Are you ready for Facebook Messenger ads?

NEW YORK—Are you ready to embrace ads inside Facebook Messenger?

That prospect just got a bit closer with the social network's announcement in a blog post aimed at advertisers Tuesday that indicated that Messenger ads are going global.

After what Facebook declared were “promising tests” in Australia and Thailand, the company is now about to expand its Messenger ads beta push more broadly.

The rollout will be slow and Facebook is vague on precise timing. But Facebook says a small percentage of people around the world, including in the U.S, will start to see Messenger ads in the coming weeks.

How the more than 1.2 billion monthly Messenger users react will depend on how Facebook implements them.

“People who use Facebook Messenger to communicate with all their friends aren’t likely to simply abandon it just because ads start showing up there. But I’d expect Facebook to be very careful in how they roll out ads in Messenger anyway,” said Jan Dawson, an analyst with Jackdaw Research.

According to Facebook, Messenger ads will appear in the home tab, not in Messenger threads. The ads will use the same targeting as other Facebook ad products, and Facebook says the company does not use the content of messages between people for ads targeting. A user who taps on an ad may be sent to a company website or may begin a Messenger conversation with an advertiser, depending on how the ad was created.

People can hide or report Messenger ads in the same way they can hide or report an ad in the Facebook News Feed or on Instagram.

Facebook already lets companies run ads in the Facebook News Feed and Instagram Feed that drive people to chat inside Messenger with the advertising company’s bot.

As part of the Messenger Platform, more than 2 billion messages are exchanged monthly between people and businesses, including automated and people-initiated exchanges, Facebook says.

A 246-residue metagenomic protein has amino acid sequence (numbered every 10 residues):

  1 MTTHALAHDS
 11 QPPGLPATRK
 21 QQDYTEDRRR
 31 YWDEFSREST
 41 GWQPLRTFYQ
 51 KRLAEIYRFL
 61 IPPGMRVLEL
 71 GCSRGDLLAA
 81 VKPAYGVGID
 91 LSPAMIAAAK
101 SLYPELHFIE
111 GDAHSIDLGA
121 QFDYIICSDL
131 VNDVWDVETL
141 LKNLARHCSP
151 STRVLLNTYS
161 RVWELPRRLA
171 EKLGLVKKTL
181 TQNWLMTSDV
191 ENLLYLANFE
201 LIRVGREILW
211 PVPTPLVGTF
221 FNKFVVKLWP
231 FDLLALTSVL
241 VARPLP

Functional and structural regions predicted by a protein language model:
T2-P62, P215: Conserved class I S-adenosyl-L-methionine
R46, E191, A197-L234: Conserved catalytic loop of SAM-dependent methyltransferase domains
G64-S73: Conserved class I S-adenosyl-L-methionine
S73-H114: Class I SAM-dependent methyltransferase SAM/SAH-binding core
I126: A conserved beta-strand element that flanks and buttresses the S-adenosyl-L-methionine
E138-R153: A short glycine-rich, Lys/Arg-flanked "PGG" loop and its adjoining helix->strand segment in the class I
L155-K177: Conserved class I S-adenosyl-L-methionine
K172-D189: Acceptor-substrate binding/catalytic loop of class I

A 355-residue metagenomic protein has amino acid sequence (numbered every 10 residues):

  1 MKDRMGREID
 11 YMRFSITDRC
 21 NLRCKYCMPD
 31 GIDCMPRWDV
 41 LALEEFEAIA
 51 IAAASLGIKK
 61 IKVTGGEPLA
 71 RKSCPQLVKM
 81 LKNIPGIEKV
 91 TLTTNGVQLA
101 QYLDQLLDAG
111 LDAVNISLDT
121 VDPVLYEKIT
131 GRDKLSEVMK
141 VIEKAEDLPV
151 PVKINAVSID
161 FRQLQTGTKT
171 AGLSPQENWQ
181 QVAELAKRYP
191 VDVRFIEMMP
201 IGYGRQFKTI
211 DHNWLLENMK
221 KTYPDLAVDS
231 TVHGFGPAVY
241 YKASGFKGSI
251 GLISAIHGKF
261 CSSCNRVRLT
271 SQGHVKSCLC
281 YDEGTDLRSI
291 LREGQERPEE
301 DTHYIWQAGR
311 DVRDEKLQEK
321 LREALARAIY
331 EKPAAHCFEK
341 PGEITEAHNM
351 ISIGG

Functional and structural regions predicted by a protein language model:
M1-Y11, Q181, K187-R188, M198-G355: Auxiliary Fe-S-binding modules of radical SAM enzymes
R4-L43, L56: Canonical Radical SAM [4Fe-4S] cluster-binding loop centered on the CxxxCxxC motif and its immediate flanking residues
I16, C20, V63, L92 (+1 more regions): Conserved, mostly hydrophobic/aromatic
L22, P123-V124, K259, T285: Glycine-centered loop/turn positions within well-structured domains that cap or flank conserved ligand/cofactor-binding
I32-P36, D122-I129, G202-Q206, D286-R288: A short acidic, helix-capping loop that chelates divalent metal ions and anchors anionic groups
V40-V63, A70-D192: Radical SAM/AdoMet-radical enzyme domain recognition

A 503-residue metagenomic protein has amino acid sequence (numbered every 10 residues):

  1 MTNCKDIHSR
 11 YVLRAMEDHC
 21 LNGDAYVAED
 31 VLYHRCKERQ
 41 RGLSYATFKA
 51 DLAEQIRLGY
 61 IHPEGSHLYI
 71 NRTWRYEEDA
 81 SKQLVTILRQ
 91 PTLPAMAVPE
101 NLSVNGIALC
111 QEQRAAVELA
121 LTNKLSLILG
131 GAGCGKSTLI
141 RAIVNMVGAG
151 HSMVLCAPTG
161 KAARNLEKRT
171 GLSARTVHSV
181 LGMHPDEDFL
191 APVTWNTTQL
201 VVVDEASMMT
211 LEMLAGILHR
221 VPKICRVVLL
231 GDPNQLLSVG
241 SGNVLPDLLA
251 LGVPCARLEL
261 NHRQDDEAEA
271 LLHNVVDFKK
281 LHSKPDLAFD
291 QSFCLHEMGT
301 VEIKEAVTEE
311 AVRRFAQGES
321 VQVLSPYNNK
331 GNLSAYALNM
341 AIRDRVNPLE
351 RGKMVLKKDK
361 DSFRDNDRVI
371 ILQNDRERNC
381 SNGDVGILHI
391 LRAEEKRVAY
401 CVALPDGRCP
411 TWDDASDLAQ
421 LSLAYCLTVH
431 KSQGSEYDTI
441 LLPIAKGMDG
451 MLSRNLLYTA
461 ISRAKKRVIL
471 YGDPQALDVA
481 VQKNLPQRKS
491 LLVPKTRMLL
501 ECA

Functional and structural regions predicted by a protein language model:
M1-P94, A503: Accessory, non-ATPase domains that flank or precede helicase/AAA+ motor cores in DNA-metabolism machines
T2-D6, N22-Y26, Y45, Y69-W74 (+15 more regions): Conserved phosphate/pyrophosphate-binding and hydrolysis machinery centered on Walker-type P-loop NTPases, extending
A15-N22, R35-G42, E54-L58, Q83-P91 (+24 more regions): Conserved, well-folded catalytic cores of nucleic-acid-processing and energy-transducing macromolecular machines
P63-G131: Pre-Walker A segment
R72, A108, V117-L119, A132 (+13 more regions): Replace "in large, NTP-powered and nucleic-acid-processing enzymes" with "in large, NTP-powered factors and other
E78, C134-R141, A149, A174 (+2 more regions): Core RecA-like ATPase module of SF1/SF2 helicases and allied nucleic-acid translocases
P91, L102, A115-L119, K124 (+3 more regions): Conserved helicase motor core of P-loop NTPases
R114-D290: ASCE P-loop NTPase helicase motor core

Dawson believes “Messaging apps feel like a much more personal place than social networking, because the usual content of a messaging app is personal communication from people you’ve explicitly engaged in conversation with. So the wrong types of ads in the wrong places feel like much more of a violation of that personal space than in a social networking feed."

The flip side? The new discovery tab for finding business accounts and bots seems like a great fit for advertising, and not nearly as invasive, he said.

Facebook wouldn’t share any metrics on consumer acceptance during its tests in Australia and Thailand, which were first announced in January. But inside the company’s latest blog post, it quoted Michiel Tops, general manager of marketing and communications at the Australian department store David Jones:“Messenger ads have been a powerful addition to our digital advertising campaigns, helping us reach our customers where they are already active and engaged."

What’s Facebook’s motivation? Analyst Brian Wieser of Pivotal Research, says “If Facebook and Google did nothing else, the two of them together are 90% of all digital advertising….You can’t really expand the market by much…When you are the market, you need to grow the market."

Adds Dawson: ”Facebook has been saying since late last year that the News Feed in the core Facebook app is getting pretty close to saturated as far as ads are concerned – in other words, the roughly one ad per ten posts you see in the News Feed is about as many as Facebook thinks it can squeeze in there. So if they want to keep showing more ads to the same users, they have to find other places to do that." 

© 2017 USA TODAY


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